Two Days in October
In October 1967, history turned a corner.
In a jungle in Vietnam, a Viet Cong ambush nearly wiped out an American battalion, prompting some in power to question whether the war might be unwinnable.
On a campus in Wisconsin, an antiwar demonstration spiraled out of control, marking the first time that a student protest had turned violent.
These two simultaneous events, half a world apart, offer a window onto a moment that divided a nation and a war that continues to haunt us.
Jane Brotman, Student: I was very proud to be an American. I felt like this was the greatest country in the history of the world.
Joe Costello, Private: I volunteered for the draft. It was an escape for me to avoid attending college.
Mike Troyer, Private: My granddad fought in a war. My father fought in a war. This is what you were supposed to do if they wanted you. So that's what you did, even though it was wrong. You had no choice in it.
Mark Greenside, Student: I'm the first-born Jewish son after the Holocaust. You don't just blindly follow; you don't just blindly obey. You stand up when you see something wrong. Your government like any other government can make mistakes.
Diane Sikorski: Danny and I grew up in Milwaukee. People in our neighborhoods didn't go to college. You graduated and you got your diploma from high school and you got a full time job.
Jim Rowen, Student: I lost my student deferment, and I remember staying in a barracks. And the boy who was on the upper bunk, he looked to be like 17 and a half. I couldn't even believe he was draft age. And he cried all night for his mother. And I felt horrible about that. And the only thing I felt I could do was to simply work harder to stop the war.
Clark Welch, Commander of Delta Company: Vietnam is an oppressed people that needs liberating. It's what I've trained for all my adult life. It's why I was in the Boy Scouts, trustworthy, loyal, helpful, friendly, all of that stuff was just a, of course, I'll go to Vietnam. And for somebody to say that it's wrong to liberate the oppressed -- that don't make sense. It was just so simple, so simple -- not so simple now.
Mike Troyer: We were informed that we were going to be in the Black Lions special unit. And they told us all about it and how that Charlie was really scared of us. They had us pumped up to the fact that we thought that we were invincible. You know, you were 20 years old and you were bulletproof. Well, maybe. Basically, I don't think I gave a [expletive] about communism. Hey, we're fighting Communism, I don't care if you're fighting against flamenco dancers, okay? We're going to do whatever the government says -- they own me, I got to do it.
Ernie Buentiempo, Private: I was older. I was 23-years-old, but the majority of the people that were there, the kids, you know, to me they were kids -- 18, 19, cherry boys, some of them hadn't ever been with a woman.
Tom Hinger, Medic: These were some great guys. They become your whole world. They're more important to you, at that time, than your family, because you know that they're going to be with you tomorrow.
Clark Welch: We trained hard, hard, hard. I taught a lot of the classes myself. They were good, and they were bright. It was like I didn't want to go to sleep at night and, when I would sleep, I'd wake up thinking, "Jesus [expletive], here's something we could have added." The first day when you're standing there and it starts to rain and you see some shuffling around, like, "Wait a minute, what do you guys think we're going to go inside? What the hell's wrong with you?" It's raining. So what? That develops into you've been shot in the arm. So what? Uh, your buddy's been killed. So what? They got better and better and better. I was so [expletive] damn proud of them. All I wanted to do was make a better company. All I wanted to do was make a better company.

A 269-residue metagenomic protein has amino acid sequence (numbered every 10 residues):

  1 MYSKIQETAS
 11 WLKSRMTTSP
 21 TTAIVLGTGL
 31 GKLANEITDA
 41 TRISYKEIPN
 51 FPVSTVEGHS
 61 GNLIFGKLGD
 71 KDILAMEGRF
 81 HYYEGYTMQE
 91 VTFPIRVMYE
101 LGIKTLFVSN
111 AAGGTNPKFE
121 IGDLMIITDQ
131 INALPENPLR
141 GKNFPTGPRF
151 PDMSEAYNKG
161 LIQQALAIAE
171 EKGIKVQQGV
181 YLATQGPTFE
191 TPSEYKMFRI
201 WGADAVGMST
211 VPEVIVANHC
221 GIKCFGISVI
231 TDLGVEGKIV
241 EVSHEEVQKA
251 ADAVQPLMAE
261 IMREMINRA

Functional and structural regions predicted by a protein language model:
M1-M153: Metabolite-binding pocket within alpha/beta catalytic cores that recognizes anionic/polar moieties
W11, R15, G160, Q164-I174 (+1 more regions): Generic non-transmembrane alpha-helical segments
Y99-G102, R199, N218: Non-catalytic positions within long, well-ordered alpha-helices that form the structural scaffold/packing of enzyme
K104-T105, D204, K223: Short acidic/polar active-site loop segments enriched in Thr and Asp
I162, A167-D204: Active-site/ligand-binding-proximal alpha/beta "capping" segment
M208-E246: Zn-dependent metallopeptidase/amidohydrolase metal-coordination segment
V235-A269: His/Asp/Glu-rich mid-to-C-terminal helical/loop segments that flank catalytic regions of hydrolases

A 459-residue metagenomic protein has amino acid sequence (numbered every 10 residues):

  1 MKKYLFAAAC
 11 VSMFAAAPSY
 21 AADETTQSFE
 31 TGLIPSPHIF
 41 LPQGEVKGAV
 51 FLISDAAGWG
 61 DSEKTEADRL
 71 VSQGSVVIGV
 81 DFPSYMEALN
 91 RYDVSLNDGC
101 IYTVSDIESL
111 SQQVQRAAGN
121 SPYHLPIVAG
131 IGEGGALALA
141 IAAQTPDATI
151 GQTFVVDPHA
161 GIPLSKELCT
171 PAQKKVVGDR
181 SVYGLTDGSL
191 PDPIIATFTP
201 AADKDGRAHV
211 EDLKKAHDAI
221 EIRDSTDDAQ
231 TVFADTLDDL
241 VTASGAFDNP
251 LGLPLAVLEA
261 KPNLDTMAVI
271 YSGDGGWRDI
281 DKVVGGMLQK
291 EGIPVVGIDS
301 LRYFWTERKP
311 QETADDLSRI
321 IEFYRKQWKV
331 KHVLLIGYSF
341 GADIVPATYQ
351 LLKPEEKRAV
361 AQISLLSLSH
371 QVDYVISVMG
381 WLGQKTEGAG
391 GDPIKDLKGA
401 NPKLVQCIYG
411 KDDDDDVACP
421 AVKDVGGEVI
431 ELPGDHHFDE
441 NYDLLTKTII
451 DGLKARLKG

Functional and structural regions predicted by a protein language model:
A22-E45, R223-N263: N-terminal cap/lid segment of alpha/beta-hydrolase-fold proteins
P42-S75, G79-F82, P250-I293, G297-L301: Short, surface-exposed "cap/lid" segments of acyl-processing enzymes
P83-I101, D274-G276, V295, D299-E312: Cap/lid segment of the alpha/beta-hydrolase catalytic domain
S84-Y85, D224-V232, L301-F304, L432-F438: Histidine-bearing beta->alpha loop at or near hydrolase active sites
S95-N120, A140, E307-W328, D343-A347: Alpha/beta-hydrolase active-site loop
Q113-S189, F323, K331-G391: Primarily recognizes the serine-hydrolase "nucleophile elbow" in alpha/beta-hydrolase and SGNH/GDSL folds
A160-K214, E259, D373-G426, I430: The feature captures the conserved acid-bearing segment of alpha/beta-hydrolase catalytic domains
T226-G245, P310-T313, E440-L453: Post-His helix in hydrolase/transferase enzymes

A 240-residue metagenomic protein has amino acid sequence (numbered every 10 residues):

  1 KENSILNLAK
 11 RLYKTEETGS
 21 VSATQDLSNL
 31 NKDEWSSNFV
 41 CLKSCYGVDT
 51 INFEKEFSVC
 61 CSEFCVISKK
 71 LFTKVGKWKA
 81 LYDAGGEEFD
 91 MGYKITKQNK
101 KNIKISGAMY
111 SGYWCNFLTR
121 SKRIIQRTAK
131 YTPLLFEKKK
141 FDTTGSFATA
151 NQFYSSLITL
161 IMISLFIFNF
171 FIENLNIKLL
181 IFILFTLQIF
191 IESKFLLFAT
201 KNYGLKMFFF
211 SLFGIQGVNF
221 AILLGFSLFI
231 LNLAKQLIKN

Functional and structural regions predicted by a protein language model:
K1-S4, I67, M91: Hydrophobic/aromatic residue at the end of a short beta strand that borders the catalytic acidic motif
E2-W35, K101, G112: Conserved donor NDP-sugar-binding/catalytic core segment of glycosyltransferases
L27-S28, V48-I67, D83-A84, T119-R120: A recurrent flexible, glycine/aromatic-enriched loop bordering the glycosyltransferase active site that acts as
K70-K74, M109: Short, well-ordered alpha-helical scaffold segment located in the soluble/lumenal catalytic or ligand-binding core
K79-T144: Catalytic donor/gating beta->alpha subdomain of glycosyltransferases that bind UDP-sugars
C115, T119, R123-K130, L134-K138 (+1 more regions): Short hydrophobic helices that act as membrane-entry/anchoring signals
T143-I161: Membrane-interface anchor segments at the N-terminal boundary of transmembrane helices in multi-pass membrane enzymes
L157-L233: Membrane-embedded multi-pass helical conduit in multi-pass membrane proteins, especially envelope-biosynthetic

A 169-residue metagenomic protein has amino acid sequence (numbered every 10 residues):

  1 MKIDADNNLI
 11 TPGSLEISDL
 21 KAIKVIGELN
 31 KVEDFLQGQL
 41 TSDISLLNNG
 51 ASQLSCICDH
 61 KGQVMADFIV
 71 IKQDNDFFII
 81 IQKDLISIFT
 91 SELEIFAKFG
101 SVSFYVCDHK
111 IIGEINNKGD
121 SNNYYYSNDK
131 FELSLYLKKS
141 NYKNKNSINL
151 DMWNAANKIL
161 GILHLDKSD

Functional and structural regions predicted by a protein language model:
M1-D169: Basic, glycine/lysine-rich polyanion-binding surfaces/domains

Clark Welch, read from letter: My Lacy, Everyday I can see my company get better and better. There's been quite a shift of people in our battalion. No one has thought too much of our battalion commander, and last night he finally got relieved. Lt. Colonel Allen is our commander now. As far as I know, he seems like a fine man.
Jim Shelton, Major: I said, "You're not any relation to General Terry Allen are you? And he says, "Yeah, I'm his son." And I just was absolutely flabbergasted by that. General Terry Allen, he was on the cover of Time magazine.
Consuelo Allen, daughter of Terry Allen Jr.: It was very clear that my dad wanted nothing more than to be a general like his dad was.
Jean Ponder Allen: He very much wanted his father to be proud of him. I encouraged this. I very much wanted to be a general's wife. When I first met Terry I was 18, so he would have been 31. It was very prestigious to marry into the Allen family. And in El Paso there was no question that the war in Vietnam was a good thing, and we would go over, and we would whip them, and we would come back. And to me Vietnam meant, especially, that this was Terry's opportunity to have combat duty; that was really the sum total of it in my own mind.
Paul Soglin, Student: When we returned to school in the fall of '67, a lot of things had changed since the spring. The war had picked up considerably.
Jim Rowen: People were getting angrier and angrier and angrier about the war and the draft and the news that they were seeing, the images on television, the level of violence, the body counts, the bombings. It was all mounting.
News Anchor, archival footage: In the week ended last Saturday, 171 Americans were killed in combat, 977 were wounded.
Walter Cronkite, archival footage: One hundred and ninety-three Americans died in combat last week.
Walter Cronkite, archival footage: Number of American killed in combat in Vietnam is now over 14,000.